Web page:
Independent investment consultancy bfinance has released a new report on ‘impact real estate’, providing insight on the different types of strategy available and key risks within this fast-growing sector.
The report looks at this burgeoning asset class through the lens of a recent search for ‘impact real estate’ managers on behalf of a UK Local Government Pension Scheme (LGPS) fund. This pension scheme was introducing a dedicated allocation to ‘impact’ investments—a step that many other pension funds in the UK and internationally have been taking in 2021-’22. Their hunt for an external manager partner revealed well over fifty strategies offering impact—particularly social impact—in UK and European real estate, many of which have been launched within the past year. In addition, the report reveals additional managers keen to launch new funds with the appropriate seed capital.
Many of these ‘impact’ real estate strategies claim to provide investors with financial returns that are commensurate with conventional real estate strategies while also tackling issues such as poverty, regional deprivation, social housing shortages and insufficient social care provision. For pension funds, the appeal is enhanced by long-term contracted cashflows, government backing on many of the relevant contracts, and a considerable degree of inflation sensitivity.
bfinance’s report lists six varieties of impact real estate strategy: three with a focus on housing and three with a non-housing or broader remit.
The housing strategies include (discounted/affordable private rental sector housing, ‘multi-tenure’ social/affordable housing, and supported housing. The ‘non-housing’ strategies include community regeneration, social infrastructure and healthcare. Over time, the report notes that there has been a shift from social housing strategies (which dominated launches in 2016-17) to more varied strategies (more popular among the launches in 2021-22). This shift coincides with a change in the investor base: more financially-oriented institutions (such as pension funds) have entered a space formerly dominated by entities that were prepared to accept lower returns (such as certain charitable foundations).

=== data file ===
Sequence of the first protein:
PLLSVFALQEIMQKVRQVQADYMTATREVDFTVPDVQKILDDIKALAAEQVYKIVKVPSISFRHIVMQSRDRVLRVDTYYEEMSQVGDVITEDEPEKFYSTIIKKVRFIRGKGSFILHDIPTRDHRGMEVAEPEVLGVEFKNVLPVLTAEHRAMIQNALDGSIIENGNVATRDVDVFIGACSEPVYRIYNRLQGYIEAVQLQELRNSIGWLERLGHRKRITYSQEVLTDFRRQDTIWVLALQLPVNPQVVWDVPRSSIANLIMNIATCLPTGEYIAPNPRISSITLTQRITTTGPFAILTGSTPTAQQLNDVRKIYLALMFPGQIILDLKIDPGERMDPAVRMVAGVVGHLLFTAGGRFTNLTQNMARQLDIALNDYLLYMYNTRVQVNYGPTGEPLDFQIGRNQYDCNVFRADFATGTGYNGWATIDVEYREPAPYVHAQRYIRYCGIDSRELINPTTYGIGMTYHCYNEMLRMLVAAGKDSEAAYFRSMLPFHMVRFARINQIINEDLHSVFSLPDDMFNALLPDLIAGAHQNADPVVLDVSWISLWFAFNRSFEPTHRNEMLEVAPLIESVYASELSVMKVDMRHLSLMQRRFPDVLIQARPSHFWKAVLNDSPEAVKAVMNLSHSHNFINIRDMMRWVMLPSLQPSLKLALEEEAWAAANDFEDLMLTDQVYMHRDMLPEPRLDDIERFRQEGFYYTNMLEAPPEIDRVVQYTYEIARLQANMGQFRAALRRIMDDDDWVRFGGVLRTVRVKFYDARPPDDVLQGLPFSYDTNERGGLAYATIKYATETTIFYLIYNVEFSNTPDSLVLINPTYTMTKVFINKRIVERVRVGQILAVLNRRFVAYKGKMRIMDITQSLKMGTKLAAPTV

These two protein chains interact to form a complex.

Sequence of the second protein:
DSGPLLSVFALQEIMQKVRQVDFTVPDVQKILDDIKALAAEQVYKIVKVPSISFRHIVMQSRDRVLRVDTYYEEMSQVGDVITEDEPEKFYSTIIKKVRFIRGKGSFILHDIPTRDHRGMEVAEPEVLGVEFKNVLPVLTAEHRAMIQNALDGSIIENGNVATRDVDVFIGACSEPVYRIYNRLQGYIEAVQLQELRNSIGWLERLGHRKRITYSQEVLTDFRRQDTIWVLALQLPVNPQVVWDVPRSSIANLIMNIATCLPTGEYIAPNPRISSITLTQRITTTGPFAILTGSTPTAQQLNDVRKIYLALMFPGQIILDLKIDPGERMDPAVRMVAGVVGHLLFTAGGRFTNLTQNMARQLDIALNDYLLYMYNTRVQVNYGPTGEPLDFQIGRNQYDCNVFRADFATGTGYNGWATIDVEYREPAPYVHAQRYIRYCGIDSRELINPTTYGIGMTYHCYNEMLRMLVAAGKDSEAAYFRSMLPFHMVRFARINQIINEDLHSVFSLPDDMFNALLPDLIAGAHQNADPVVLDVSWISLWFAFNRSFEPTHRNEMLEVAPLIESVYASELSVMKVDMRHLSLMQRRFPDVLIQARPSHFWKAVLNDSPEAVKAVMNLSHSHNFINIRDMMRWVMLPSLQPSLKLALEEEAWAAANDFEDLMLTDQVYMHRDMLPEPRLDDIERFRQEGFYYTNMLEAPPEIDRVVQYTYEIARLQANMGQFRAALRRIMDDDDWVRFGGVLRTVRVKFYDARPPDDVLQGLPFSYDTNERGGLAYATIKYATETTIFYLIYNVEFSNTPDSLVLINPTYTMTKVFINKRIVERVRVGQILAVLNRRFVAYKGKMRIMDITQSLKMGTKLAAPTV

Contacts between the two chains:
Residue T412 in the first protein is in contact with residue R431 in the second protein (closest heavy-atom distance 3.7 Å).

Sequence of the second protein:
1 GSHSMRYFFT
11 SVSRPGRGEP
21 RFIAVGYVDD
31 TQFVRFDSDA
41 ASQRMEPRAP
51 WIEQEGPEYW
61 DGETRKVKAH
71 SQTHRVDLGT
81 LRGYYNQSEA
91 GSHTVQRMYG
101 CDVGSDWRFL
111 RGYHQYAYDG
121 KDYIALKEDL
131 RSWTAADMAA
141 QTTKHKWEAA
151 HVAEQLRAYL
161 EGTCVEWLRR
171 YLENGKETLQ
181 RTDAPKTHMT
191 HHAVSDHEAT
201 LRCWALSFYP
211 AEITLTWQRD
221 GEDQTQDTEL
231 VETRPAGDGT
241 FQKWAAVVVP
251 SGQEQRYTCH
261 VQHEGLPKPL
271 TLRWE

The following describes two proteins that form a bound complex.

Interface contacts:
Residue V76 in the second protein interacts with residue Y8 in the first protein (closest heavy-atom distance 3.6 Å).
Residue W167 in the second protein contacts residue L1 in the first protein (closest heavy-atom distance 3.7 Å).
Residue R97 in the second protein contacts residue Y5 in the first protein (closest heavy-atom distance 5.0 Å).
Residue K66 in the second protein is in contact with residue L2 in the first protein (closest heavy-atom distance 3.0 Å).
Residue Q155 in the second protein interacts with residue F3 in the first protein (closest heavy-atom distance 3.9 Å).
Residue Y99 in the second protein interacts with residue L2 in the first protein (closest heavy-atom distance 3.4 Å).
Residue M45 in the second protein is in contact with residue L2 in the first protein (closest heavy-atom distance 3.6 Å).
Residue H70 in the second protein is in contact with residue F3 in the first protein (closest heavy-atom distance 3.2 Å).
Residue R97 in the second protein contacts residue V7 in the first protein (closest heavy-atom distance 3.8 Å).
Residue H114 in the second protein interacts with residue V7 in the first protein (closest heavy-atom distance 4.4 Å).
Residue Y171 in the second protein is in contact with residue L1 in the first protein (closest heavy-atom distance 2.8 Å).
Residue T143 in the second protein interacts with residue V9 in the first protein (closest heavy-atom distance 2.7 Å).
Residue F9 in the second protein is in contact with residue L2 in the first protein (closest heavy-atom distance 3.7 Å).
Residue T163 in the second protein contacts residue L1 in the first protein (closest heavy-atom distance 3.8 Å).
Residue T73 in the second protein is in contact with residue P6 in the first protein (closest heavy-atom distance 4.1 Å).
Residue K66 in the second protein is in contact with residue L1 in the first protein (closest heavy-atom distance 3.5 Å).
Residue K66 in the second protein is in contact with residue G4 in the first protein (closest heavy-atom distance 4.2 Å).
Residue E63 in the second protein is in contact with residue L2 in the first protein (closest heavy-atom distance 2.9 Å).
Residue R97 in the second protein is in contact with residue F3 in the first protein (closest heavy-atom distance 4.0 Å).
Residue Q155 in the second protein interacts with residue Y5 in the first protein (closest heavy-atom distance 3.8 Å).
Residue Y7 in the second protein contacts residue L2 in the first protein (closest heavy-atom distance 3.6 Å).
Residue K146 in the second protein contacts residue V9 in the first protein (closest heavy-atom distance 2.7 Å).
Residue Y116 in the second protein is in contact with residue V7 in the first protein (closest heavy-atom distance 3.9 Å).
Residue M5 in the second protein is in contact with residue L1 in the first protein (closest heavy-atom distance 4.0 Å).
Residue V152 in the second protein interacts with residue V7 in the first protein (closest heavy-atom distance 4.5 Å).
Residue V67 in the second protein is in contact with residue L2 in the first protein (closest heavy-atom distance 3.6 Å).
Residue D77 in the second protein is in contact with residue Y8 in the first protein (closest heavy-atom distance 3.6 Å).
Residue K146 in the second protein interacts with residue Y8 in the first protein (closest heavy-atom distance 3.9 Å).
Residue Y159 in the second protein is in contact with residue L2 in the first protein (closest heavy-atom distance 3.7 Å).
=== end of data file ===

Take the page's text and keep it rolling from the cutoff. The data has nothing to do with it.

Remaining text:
Core and core-plus ‘impact real estate strategies’ are targeting overall returns of 5-10% p.a. net of fees and yields from 2-6%. These expectations are broadly in line with conventional real estate strategies. However, returns can be affected by factors such as forward funding, specialisation and the level of leverage used. In comparison against the broader real estate market, the MSCI UK Property Index has delivered a 6.4% p.a. net total return over the past five years, while the ODCE PanEuropean Core Index has delivered a 5.7% return. Investors can also expect fees for impact real estate strategies to be slightly higher.
The report also lists five key risks that investors will face in core/core+ ‘impact real estate’ strategies that they are unlikely to encounter—or, at least, not to the same degree—in conventional real estate strategies seeking similar levels of return. These include: development risk, regulatory/policy risk, partner/counterparty risk, capital raising risk and ‘impact delivery’ risk. Investors that may tend to avoid or minimise development risk in their mainstream direct real estate equity investments, for example, will be far more likely to take on development risk in impact strategies in order to demonstrate ‘additionality’ (a positive impact that would not have happened without that investment).
The report also considers the subject of inflation, which is proving increasingly crucial to analysis of investment opportunities in 2022. In an inflationary environment, investors can find some comfort in the inflation-linked characteristics of many of the income streams in the housing and healthcare sectors, once yields are in place. Yet, while managers can try to bolster the inflation-sensitivity of returns, those shifts should be weighed against the impact being generated. For example, managers can move towards more traditional PRS-style housing (where rent rises are more likely to be linked to CPI), but this can arguably dent the social benefits of their investments. High levels of inflation may also exacerbate tensions with regulators: while rents may be linked to inflation, housing benefits (in the case of ‘social’) and wages (in the case of ‘affordable’) may well fail to keep pace. Rising interest rates can also create challenges for strategies that employ a greater degree of leverage, and inflation can exacerbate development risks as raw materials and labour become more expensive.
Nikki Howard, Associate at bfinance and the report’s co-author, said:
“We are excited to be able to share this analysis, which really showcases the dramatic growth in the number and variety of real estate strategies that deliver impact alongside credible financial returns. We see more and more financially-oriented investors across different parts of the world, such as pension funds and endowments, that are entering dedicated ‘impact’ strategies in 2022 – not just in real estate of course but in private equity, listed equities and more. The roster of managers is far deeper and more credible than it was even three years ago, which is a great thing. But it is extremely important to apply sharp scrutiny during manager selection in order to manage the risks involved. We’ve dedicated the second half of this report to a discussion of some of the distinct risks in this sector: these risks have already tripped up a number of asset managers and their investors, as shown in some instructive anecdotal examples.”
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